“Being frightened we are addressing you, seeking refuge we are writing to you: our eyelids are ulcerated, our hearts are wounded, and our souls are in flames. It is happened because our enemy has surrounded us like the encirclement of necklaces with the nape; they fought till they won. O Muslims, alas! You saw the lamentable conditions of your coreligionist brothers, they were defeated on their wealth and families, swords pierced their bodies deeply, death captured them, injections of javelins mocked them, clamor and howling increased. Bloods were flowing on their feet, floods of rain were in all ways, and their heads were flying in front of them. Now there is no rescuer and protector, and ears become deaf by the clamor of children and the weeping of women. O Muslim Ummah! Do you have any idea about the indescribable adversity of your coreligionists? Women and Children-compelled to be undressed- are driven to the places of slaughter, sometimes on their backs, other times on bellies, tied by ropes, bounded in chains and fetters. They are seeking help, but there are none to help them, they are shouting for food, but no food is supplied to them, they are crying for water, but is not given to drink, their dreams went stray and their delusive imaginations were wept out. O Prophet Muhammad! O Holy Quran! (Hoque)”

Ibn Al ‘Assal was affected by the calamity of Bobastro and composed a poem about it:

ولقد رمانا المشركون بأسهم              لم تخط لكن شأنها الاصماء

هتكوا بخيلهم قصور حريمها              لم يبق لا جبل ولا بطحاء

جاسوا خلال ديارهم فلهم بها              في كل يوم غارة شعواء

باتت قلوب المسلمين برعبهم              فحماتنا في حربهم جبناء

كم موضع غنموه لم يرحم به              طفل ولا شيخ ولا عذراء

ولكم رضيع فرقوه من أمه                له إليها ضجة وبغاء

وموصونة في خدرها محجوبة              قد أبرزوها ما لها استخفاء


  • The mushrikun have thrown harms toward us, that never missed, and it was so fierceto make us deaf.
  • Sacred palaces [of Bobastro] were torn apart by the strike of their horses’ troop, no hill or flatland remained intact.
  • Enemies searched the houses [of the Muslims] and everyday they launched dreaded raids there.
  • Hearts of Muslims spent the night filled with fear; since our protectors were cowards in the war.
  • How many a place they ransacked, where no child, old man or virgin was pitied!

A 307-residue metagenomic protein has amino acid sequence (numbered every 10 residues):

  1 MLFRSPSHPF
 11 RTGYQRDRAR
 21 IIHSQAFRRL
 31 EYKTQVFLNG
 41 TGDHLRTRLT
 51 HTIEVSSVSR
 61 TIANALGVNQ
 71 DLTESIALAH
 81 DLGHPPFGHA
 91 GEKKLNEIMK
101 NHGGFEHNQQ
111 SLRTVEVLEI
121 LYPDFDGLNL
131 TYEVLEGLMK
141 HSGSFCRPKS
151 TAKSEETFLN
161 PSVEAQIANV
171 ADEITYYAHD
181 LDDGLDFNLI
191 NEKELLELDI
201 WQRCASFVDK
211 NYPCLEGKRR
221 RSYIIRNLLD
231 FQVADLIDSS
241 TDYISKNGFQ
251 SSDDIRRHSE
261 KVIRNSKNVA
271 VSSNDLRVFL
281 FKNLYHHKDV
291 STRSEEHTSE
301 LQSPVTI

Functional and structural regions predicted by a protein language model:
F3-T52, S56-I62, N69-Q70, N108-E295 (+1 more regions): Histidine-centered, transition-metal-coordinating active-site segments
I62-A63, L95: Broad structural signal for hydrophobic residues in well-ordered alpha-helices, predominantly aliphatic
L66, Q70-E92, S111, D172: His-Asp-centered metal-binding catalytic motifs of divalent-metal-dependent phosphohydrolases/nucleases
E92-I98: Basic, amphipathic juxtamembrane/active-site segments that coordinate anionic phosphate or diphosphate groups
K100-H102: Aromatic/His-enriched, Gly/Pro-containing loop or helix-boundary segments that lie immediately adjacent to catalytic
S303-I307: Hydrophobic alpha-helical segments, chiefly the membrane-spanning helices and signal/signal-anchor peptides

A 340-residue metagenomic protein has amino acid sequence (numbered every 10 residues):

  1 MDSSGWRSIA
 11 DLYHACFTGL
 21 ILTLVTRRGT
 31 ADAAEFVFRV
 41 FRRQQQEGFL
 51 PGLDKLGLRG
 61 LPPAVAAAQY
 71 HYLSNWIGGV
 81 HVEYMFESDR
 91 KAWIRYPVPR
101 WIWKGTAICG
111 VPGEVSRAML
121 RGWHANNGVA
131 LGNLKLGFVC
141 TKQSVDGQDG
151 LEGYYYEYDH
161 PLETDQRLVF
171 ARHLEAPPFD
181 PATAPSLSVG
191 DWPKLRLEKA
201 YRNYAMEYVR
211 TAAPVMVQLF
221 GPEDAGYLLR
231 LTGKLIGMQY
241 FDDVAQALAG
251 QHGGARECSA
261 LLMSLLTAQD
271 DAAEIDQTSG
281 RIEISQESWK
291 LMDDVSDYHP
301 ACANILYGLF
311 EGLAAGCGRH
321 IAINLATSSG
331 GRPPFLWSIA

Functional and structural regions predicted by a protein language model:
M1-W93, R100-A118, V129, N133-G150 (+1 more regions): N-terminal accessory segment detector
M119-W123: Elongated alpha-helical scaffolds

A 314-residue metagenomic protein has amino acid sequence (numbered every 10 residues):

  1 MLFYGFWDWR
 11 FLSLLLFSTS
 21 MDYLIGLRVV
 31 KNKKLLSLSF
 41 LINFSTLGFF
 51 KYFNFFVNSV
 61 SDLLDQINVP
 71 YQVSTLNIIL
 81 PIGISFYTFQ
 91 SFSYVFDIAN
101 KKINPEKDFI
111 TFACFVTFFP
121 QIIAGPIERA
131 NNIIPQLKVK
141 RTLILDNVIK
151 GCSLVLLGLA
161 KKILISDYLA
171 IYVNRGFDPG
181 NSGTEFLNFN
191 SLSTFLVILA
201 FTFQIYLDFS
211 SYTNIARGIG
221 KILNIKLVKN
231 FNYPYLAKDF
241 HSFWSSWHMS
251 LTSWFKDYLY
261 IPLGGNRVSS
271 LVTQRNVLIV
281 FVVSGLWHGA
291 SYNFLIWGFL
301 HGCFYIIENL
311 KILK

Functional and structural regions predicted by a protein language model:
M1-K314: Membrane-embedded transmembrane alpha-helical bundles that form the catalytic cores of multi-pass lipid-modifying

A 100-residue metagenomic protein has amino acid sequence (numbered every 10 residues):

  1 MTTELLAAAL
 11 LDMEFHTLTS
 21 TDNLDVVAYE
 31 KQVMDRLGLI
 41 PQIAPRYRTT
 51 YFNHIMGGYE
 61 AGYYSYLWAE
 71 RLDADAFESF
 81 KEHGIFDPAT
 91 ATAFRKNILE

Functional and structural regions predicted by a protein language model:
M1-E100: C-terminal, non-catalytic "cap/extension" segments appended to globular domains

• How many babies, whom they have separated from their mothers, when they were crying for their mothers.
  • Many protected and veiled women were dragged out in a way that no hide-out was left for them. (Ibid)”

And today, our ‘protectors’ are cowards too, who neither defend us, nor aid the interest of Muslims, but rather kill Muslims, as part of their pastime.

In 1090, after long deliberation, Yusuf Bin Tashfin decided to come back to Andalus to get rid of the Muluk Al Tawaif and end the non-shariah based taxes that burdened the Muslims of their land, (these taxes were created to repay the massive debt incurred by the protection money demanded by the Christian armies of Castille).  Upon hearing rumours that Yusuf bin Tashfin was coming to free them from the tyranny of the coward rulers that ruled over them, the populace of Andalus was elated. Yusuf had obtained fatwas from the Moroccan fuqaha which declared that the Muslim rulers of Andalus were unworthy of ruling since they had allied themselves with the Christians and had played a double game against the defenders of Islam. The faqihs of Granada, Abu Ja’far Ahmad al-Qulay’i and Abu Bakr ibn Musakkan were among those most eager to justify this intervention. By this fatwa, Yusuf was therefore authorised to demand of the Andalusi Kings that they carry out their precepts and abolish those taxes which were not prescribed by the Quran and the Sunna, (Bewley, Yusuf ibn Tashfin: The March Of Conquest Of Yusuf B.Tafsin). This would particularly affect the economies of those kingdoms which relied on all sorts of taxes and impositions to maintain their courts and pay off Alphonso.